Most people covered by Medicaid will be able to keep their doctor and choose one of five new Medicaid private insurance options their doctor is taking part in, said Richard Richard, Assistant Secretary of State for Medicaid, on Monday. during a conference call. Doctors can participate with all Medicaid contractors in their area, with only a few, or they can give up.
"The vast majority of recipients will continue to rely on their provider," Richard said. "Some providers may choose to leave Medicaid because of this transition, and others may choose to enter."
DHHS secretary Mandy Cohen said the announcement on Monday paves the way for the five groups of insurers to set the amount they will pay to doctors and hospitals for the treatment of Medicaid patients. The new system is designed to foster competition, so that each of the five Medicaid award winners attempts to develop the most comprehensive vendor networks possible to bring as many patients together as possible.
"As of today," Cohen said in a conference call with reporters, "people will approach doctors and hospitals to negotiate contracts."
Three Medicaid candidates were not accepted and Cohen said they could appeal and have 30 days to do so. They are national insurers Aetna and Optima Health, as well as My Health by Health Providers, a consortium of Presbyterian health services in New Mexico and 12 health care systems in North Carolina, including UNC Health Care in Chapel Hill , Duke University Health System in Durham and WakeMed Health & Hospitals in Raleigh.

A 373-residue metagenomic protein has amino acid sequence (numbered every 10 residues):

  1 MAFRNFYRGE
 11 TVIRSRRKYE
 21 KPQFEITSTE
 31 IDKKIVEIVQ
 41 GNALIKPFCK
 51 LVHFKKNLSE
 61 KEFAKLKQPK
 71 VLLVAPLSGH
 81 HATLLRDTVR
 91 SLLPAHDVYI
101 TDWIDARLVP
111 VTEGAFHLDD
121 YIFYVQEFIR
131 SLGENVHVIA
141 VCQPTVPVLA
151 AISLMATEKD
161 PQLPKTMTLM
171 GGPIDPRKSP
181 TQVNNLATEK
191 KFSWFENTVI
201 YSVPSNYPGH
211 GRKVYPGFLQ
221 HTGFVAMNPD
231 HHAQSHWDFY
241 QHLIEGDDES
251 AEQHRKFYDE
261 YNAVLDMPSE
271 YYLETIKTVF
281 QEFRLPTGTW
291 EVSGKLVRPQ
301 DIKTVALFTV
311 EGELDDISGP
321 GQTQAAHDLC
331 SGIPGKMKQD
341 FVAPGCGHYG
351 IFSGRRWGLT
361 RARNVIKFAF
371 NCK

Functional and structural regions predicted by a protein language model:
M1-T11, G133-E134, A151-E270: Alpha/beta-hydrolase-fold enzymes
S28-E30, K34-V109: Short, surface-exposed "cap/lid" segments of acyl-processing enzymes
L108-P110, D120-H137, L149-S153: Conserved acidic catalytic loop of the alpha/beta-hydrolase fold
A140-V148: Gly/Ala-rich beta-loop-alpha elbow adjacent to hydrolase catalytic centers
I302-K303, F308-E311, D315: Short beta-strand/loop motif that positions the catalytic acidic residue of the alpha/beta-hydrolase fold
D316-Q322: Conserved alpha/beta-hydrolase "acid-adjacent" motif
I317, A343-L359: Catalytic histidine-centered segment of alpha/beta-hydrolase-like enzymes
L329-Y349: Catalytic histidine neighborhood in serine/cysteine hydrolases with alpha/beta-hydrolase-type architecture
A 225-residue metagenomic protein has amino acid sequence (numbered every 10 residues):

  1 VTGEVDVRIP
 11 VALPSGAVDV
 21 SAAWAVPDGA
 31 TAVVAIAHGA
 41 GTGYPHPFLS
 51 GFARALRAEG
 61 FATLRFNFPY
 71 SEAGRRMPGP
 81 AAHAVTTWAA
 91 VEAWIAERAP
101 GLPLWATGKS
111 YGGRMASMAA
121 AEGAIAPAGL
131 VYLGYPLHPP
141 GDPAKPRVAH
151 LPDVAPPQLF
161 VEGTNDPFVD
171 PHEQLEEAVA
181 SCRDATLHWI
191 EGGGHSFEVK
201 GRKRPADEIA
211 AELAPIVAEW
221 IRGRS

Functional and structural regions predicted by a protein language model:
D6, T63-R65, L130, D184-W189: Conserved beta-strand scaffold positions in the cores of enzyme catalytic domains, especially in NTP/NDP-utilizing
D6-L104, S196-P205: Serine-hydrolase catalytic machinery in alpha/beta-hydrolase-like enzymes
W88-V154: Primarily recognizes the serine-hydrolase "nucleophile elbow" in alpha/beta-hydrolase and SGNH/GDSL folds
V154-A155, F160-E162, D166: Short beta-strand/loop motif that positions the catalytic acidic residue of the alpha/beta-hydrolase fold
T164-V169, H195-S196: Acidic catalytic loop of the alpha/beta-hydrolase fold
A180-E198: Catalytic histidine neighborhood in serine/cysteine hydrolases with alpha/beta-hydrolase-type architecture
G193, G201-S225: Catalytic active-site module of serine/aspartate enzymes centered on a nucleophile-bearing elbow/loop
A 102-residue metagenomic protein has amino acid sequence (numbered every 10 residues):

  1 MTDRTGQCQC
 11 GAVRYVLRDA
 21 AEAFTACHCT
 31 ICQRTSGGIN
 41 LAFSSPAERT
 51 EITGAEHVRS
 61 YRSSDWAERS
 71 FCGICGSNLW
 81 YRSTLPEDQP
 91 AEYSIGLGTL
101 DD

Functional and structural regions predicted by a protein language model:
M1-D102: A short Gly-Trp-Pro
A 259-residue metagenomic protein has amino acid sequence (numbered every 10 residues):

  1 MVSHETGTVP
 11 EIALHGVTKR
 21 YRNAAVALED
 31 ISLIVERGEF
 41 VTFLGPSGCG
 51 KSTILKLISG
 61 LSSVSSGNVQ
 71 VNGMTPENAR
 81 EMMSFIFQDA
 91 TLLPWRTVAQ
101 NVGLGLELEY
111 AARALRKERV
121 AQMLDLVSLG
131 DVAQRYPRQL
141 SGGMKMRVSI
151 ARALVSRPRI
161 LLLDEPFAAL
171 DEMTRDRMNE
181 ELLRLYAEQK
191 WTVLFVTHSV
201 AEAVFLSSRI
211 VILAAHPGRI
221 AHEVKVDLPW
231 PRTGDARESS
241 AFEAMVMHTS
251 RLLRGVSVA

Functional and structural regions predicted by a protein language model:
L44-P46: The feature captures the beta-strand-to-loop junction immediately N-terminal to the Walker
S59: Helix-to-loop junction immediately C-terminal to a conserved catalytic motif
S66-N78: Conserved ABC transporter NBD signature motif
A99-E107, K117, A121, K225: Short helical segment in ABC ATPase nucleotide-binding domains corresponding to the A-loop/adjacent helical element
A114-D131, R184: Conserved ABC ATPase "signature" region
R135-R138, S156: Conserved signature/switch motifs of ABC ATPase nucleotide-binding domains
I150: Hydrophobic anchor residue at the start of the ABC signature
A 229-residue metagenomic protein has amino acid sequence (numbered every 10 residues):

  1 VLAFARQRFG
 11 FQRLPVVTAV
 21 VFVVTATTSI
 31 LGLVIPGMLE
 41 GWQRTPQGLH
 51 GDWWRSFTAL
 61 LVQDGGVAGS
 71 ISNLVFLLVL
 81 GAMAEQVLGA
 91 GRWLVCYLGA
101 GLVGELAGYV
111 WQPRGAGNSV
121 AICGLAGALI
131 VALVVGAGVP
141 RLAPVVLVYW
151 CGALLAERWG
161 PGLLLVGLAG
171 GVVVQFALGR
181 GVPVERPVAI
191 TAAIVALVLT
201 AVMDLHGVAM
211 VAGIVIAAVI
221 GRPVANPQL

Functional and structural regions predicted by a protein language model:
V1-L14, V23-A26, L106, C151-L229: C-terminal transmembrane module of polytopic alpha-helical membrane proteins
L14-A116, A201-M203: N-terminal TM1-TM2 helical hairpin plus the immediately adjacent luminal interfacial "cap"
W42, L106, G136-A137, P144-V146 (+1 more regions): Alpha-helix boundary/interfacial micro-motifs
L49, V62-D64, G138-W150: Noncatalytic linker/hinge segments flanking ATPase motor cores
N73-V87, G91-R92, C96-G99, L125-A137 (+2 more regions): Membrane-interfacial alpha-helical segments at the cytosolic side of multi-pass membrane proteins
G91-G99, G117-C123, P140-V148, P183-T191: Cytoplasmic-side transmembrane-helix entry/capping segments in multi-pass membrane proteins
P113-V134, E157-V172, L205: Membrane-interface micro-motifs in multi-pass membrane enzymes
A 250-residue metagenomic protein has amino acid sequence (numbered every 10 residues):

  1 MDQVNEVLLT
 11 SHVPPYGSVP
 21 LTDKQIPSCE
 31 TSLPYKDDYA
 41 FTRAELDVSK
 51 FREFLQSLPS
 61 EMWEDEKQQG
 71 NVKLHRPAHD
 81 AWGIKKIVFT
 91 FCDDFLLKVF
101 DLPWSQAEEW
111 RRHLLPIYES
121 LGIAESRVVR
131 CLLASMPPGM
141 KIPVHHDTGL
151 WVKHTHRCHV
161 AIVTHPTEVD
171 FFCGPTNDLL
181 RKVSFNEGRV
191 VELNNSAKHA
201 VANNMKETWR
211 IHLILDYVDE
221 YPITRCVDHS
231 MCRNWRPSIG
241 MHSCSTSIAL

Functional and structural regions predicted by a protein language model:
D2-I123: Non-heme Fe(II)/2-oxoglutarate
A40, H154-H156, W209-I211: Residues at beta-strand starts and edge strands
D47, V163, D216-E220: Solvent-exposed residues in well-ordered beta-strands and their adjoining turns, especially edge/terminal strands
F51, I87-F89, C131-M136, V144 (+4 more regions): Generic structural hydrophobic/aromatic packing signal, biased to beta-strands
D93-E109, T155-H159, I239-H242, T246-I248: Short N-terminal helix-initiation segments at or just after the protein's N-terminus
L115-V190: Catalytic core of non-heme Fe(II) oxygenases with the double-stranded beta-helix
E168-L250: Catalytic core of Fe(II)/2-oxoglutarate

My Health spokesperson, Cathy Rothey, could not be contacted for comment by phone or email.
The privatized version of Medicaid will mean big changes for 1.6 million of the 2.1 million people registered in the federal program. In June, Medicaid residents in both tested regions, including the Triangle, will receive information about insurers provide Medicaid health coverage in their area, so that they, their parents or guardians, can choose the right insurance plan in July, which includes their usual doctors. Their coverage will begin in November.
Cohen assured the public that the new payment system, under which insurers will have to pay for cost overruns, will not encourage private Medicaid contractors to skimp on medical services as part of a strategy to limit losses or increase profits.
She said Medicaid contracts impose strict quality measures and other standards on organizations receiving Medicaid funds. For example, a provision called medical claims ratio requires that 88% of Medicaid's public funds be spent on medical services, and only 12% can be spent on administrative functions.
Monday's announcement did not appease supporters of Medicaid recipients.
"Nobody had previously taken care of Medicaid-managed care in North Carolina," Corye Dunn, director of public policy for Disability Rights NC, said in a phone interview. "There is an inherent tension between those who want to know the state and those who know about managed care."
Approximately 500,000 Medicaid clients in North Carolina are considered medically complex patients and are among the most expensive to treat. They will remain on the traditional Medicaid program, in which the state government pays doctors and hospitals for the services provided – a system known as "pay-to-service" (paid service), regardless of cost. These patients suffer from mental illness, developmental or addiction disorders and will not be privatized for years until the new system is better understood.